Rabbi Kook continues by saying that the certainty of t’shuva is all the more guaranteed regarding the nation of Israel, whose t’shuva is promised, both in the Torah and in the words of our Prophets. Israel stands waiting to return to its original holy yearning for God, to express in life the true nature of its soul, in every facet of its nationhood and being, “in spite of all the iron curtains which are blocking the manifestation of this mighty inner essence.”
In upcoming blogs, we will learn more about the t’shuva of the Jewish People. The true nature of Israel’s soul is kedusha, or holiness. Our Sages tell us that Israel and Torah are one, sharing the same Divine source (Zohar, Vayikra 73A-B). While this holiness exists at the core of every Jewish soul, as its inheritance from our holy forefathers, it is the task of every Jew to make holiness the guiding force of his life. If a Jew ignores this aspect of his being, he simply will not feel it. He won’t even know it exists. If he does not develop this most intrinsic part of himself, he will come to identify with the norms of the culture around him. This is like the story of the boy who was raised by wolves in a forest — he thought that he too was a wolf. But this, Rabbi Kook assures us, is just a passing phase of our history which will one day lead us back to our roots.
“The abandonment and rebellion against the commandments of God is a terrible moral regression, which only seizes a man through his frightening immersion in the vulgarity of material life. It is possible that for a time, a generation, or a part of it, in one place or another, will become entangled in the thicket of moral blindness, to the point that it won’t sense at all the ethical descent inherent in the abandonment of the laws of God. But the Divine law does not lose its value because of this. T’shuva is determined to come and to be revealed. For the sickness of forgetting the Divine world cannot hold a permanent place in man’s nature. Like a polluted spring, it returns to its purity” (Orot HaT’shuva, 6:4).
Since t’shuva is inevitable, it behooves us to get on the proverbial boat. After all, who wants to lose out on a good thing? Once we know that t’shuva is the real goal in life, why waste time on pursuing illusory things like money, power, and fame? The reason is because they don’t seem so illusory. Today, the world is dominated by materialism. In truth, the great leaps forward in technology and science are all leading life toward greater capabilities, but all too often, people get caught up in the race to achieve, to succeed, to consume, to enjoy, and thus they lose sight of loftier, more spiritual goals. In a competitive, capitalistic culture, people tend to live for “me” and not for “us.” Things like morality in big business, and in our private lives, can easily be overlooked. While all over the globe, one can find seekers ardently trying to “return to their roots,” the t’shuva movement still does not attract as many people as Disneyland. But this, Rabbi Kook, insists is destined to change.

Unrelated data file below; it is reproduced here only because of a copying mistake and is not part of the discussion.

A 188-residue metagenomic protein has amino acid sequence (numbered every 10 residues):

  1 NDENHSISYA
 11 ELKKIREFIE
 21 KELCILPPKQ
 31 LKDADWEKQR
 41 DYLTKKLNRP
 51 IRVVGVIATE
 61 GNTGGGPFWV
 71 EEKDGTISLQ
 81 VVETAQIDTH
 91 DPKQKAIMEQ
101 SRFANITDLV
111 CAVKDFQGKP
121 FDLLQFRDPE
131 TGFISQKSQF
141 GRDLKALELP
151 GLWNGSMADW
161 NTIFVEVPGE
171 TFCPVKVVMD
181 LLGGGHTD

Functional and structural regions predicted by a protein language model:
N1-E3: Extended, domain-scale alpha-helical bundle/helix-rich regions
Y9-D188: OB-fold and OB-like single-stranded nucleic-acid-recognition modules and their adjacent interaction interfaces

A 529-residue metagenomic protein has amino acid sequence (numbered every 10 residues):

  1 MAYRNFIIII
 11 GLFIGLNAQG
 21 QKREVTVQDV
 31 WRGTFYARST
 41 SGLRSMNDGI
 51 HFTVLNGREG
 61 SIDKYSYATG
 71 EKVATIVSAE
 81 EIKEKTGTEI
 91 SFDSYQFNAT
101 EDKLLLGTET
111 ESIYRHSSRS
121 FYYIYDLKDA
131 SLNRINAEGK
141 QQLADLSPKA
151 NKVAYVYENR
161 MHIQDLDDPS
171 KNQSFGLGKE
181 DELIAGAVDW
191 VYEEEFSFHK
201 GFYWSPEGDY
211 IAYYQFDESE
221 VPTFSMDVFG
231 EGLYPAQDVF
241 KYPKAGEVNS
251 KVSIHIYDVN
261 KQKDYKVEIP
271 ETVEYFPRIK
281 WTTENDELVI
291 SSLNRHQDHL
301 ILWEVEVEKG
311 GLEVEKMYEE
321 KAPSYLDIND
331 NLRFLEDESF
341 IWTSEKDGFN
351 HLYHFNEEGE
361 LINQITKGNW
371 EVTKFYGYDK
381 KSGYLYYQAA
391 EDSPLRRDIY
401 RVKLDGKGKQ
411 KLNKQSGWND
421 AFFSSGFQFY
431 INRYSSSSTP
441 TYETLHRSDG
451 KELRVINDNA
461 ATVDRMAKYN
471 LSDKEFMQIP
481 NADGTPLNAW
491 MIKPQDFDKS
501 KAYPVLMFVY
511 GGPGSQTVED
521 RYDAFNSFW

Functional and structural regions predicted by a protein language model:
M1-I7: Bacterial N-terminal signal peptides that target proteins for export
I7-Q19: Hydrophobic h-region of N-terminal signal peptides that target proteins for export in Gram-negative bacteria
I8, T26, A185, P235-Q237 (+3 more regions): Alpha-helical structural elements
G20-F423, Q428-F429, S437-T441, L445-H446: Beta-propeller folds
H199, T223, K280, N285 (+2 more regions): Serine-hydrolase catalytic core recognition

“The future will reveal the miracle of the power of t’shuva, and this revelation will capture the whole world with an incredible fervor, far greater than all of the wonders which the world is accustomed to see in all of the realms of life and existence. And this new revelation will captivate every heart with its wonder, and its spirit will influence all people. Then the world will rise to its true rebirth. Sin will cease, the spirit of impurity will be consumed as if burned, and evil will vanish like smoke” (Ibid, 5:7).
One day the world is going to get “turned on” to t’shuva. Come Saturday night, everyone is going to head for the yeshiva. T’shuva fever is going to be the final world craze. Everyone will want to do it. No other fad will come after it. Nothing will ever take its place.
About the Author: Tzvi Fishman was awarded the Israel Ministry of Education Prize for Creativity and Jewish Culture for his novel "Tevye in the Promised Land." For the past several years, he has written a popular and controversial blog at Arutz 7. A wide selection of his books are available at Amazon. The views expressed in this blog are solely those of the author and do not represent the views of The Jewish Press
If you don't see your comment after publishing it, refresh the page.